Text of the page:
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Wednesday, May 6, 2020

Senator Sweeney Bill Would Expand NJ Workers’ Comp Benefits for ‘Essential Workers’ Sickened in COVID Crisis

Senate President introduces legislation making it easier for employees on the front lines of coronavirus fight to get work-related benefits.

Acting to ensure that ‘essential workers’ serving public needs during the coronavirus crisis get the benefits and protections they deserve, Senate President Steve Sweeney today introduced legislation expanding access to workers’ compensation and other benefits for front-line workers sickened by the coronavirus.

“The men and women who are on the front lines protecting our health and safety and providing the vital services we all need during this crisis must be assured that they have basic worker protections and that they can get workers’ compensation if they fall ill to the coronavirus,” said Senator Sweeney (D-Gloucester/Salem/Cumberland).

“Health care professionals, public safety officials, grocery store clerks, pharmacy staff and other essential workers who contract the virus, are exposed to anyone infected, or need to be quarantined should be entitled to full workers’ benefits,” he said. “In this unprecedented public health crisis, it is more important than ever that basic protections for those workers who interact with the public and increase their own risk of exposure should be maintained.”

The Sweeney bill would create a presumption that coronavirus disease infections contracted by essential employees who interact with the public, including health care workers and public safety workers, are work-related for the purpose of determining employment benefits for work-related injuries and illnesses, including workers’ compensation benefits. It would cover workers in the public and private sectors.

The presumption would apply to essential employees in both the public and private sectors who perform needed work during the current public health emergency and would be retroactive to March 9th, when New Jersey’s state of emergency was declared.

The bill also would establish that an essential employee’s absence from work due to an employee contracting or being exposed to coronavirus disease will be considered “on duty” time, and prohibits employers from charging that employee for paid leave.

“We are grateful to the hundreds of thousands of essential workers providing the critical services we need to enable most New Jerseyans to work at home and shelter in place in order to slow the spread of this deadly disease,” Senator Sweeney said. “We need to ensure that they can go to work with the knowledge that these benefits will be there if they need them.”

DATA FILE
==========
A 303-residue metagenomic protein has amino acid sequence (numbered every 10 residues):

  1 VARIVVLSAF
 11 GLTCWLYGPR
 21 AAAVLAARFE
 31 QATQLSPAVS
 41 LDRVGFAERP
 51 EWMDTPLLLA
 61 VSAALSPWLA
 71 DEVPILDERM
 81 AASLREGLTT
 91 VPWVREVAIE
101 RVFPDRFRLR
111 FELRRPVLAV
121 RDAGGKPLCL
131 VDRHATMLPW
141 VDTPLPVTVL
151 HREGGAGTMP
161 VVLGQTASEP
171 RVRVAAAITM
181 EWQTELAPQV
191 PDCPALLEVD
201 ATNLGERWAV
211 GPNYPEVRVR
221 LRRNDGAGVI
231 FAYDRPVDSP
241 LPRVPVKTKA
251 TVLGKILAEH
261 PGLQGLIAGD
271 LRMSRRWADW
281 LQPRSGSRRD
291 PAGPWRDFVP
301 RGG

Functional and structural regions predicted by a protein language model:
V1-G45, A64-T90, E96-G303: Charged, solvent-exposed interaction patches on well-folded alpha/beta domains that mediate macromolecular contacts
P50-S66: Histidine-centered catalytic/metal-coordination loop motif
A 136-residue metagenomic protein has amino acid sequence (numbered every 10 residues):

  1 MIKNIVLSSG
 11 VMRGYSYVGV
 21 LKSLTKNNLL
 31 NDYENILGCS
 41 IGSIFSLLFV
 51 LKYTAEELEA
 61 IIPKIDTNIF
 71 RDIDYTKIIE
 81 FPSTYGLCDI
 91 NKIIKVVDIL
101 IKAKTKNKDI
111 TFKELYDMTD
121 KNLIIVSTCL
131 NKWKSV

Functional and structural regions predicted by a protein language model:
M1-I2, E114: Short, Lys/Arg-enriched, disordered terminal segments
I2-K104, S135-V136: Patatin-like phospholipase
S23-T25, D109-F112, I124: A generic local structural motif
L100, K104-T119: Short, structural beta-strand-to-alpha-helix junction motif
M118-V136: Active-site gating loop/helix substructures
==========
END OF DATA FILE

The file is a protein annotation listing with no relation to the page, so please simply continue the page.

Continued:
Session 2020-2021
Bill S2380:
Sweeney, Stephen M./Scutari, Nicholas P./Singer, Robert W.
Concerns employment benefits and coronavirus disease 2019 infections contracted by essential employees.
5/4/2020 Introduced And Referred To Senate Budget and Appropriations Committee
5/11/2020 Transferred To Senate Labor Committee
5/11/2020 Reported Senate Committee Substitute 2nd Reading
5/14/2020 Passed Senate (27-10)

This bill creates a rebuttable presumption that coronavirus disease 2019 contracted by health care workers, public safety workers, and other essential employees, is work-related and fully compensable for the purpose of workers’ compensation benefits and other employment benefits provided for work-related injuries and illnesses.

The bill defines “essential employee” as an employee in the public or private sector who, during a state of emergency:

1. is a public safety worker or first responder, including any fire, police or other emergency responders;

2. is involved in providing medical and other healthcare services, emergency transportation, social services, and other care services, including services provided in health care facilities, residential facilities, or homes;

3. performs functions which involve physical proximity to members of the public and are essential to the public's health, safety, and welfare, including transportation services, hotel and other residential services, financial services, and the production, preparation, storage, sale, and distribution of essential goods such as food, beverages, medicine, fuel, and supplies for conducting essential business and work at home; or

4. is any other employee deemed an essential employee by the public authority declaring the state of emergency.

The bill provides that workers’ compensation claims paid as a result of the rebuttable presumption provided by the bill shall are not to be considered in calculating an employer’s Experience Modifier Rate or otherwise affect an employer’s insurance premium rate for the employer’s workers’ compensation policy.

The bill is retroactive to March 9, 2020, the date of Governor Murphy’s declaration of state of emergency with respect to the coronavirus disease 2019 pandemic.

Related information:

Jon L. Gelman of Wayne NJ is the author of NJ Workers’ Compensation Law (West-Thomson-Reuters) and co-author of the national treatise, Modern Workers’ Compensation Law (West-Thomson-Reuters). For over 4 decades the Law Offices of Jon L Gelman 1.973.696.7900 has been representing injured workers and their families who have suffered occupational accidents and illnesses.

Blog: Workers ' Compensation
Twitter: jongelman
LinkedIn: JonGelman
LinkedIn Group: Injured Workers Law & Advocacy Group
Author: "Workers' Compensation Law" West-Thomson-Reuters

Updated: 05/15/2020

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